Consider who will be reading your application and what they are looking for. What do they want in a researcher/employee/student? Why are they offering fellowships? What is their "mindset" when reading your application? How many applications are they probably reviewing and how much time do they have to spend on this?
Start here to build your CV:
First, brainstorm all of your experiences, outside of the classroom and even inside, beginning with high school. List anything that might possibly be relevant. Cast a wide net and include any honors and scholarships.
Organize your information into categories.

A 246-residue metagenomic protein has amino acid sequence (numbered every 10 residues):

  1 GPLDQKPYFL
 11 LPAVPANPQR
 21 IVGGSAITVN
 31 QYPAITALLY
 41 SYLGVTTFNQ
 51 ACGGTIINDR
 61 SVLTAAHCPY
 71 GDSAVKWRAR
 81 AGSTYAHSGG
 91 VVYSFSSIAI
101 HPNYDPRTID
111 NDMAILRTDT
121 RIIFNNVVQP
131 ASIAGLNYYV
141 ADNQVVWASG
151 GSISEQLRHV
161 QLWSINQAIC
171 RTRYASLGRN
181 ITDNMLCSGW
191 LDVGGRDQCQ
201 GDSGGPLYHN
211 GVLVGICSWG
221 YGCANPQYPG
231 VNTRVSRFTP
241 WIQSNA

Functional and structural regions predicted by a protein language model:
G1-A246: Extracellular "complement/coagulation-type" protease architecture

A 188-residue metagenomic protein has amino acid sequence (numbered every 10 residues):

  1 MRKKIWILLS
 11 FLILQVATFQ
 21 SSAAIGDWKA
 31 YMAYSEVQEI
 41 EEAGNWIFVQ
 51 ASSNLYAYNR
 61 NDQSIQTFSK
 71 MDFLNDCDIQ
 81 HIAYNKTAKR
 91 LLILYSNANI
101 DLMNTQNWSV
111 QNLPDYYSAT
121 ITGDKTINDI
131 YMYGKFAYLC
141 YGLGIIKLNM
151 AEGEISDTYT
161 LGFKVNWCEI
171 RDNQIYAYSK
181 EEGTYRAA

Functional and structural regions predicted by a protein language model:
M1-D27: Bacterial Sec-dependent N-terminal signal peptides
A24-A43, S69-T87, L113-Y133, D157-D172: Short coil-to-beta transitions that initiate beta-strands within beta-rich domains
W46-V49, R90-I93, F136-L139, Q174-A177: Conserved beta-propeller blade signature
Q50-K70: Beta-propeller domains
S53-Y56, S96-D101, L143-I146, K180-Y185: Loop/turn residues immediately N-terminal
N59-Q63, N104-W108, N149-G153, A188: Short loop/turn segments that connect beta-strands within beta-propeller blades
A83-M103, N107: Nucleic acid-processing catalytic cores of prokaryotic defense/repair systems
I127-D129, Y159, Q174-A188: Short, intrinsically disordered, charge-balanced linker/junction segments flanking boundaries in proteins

Choose useful, descriptive, job-specific headings for your categories. (ex. Research Experiences, Teaching Experiences, Leadership Experiences)
Order the categories in order of importance for this position . And brag - put honors and scholarships up top if relevant. Focus on your audience for this particular application and on readability for these readers.
Within each category:
- Begin with most recent events in the category
- Include specifics (people, places, dates) to connect to your audience and give yourself credibility
- Describe your role using power action verbs (download list below) and succinct language.
- Document skills you have developed. Skills from lab courses count if you feel like you developed them well enough to repeat them without much new training. Let people know what you can do !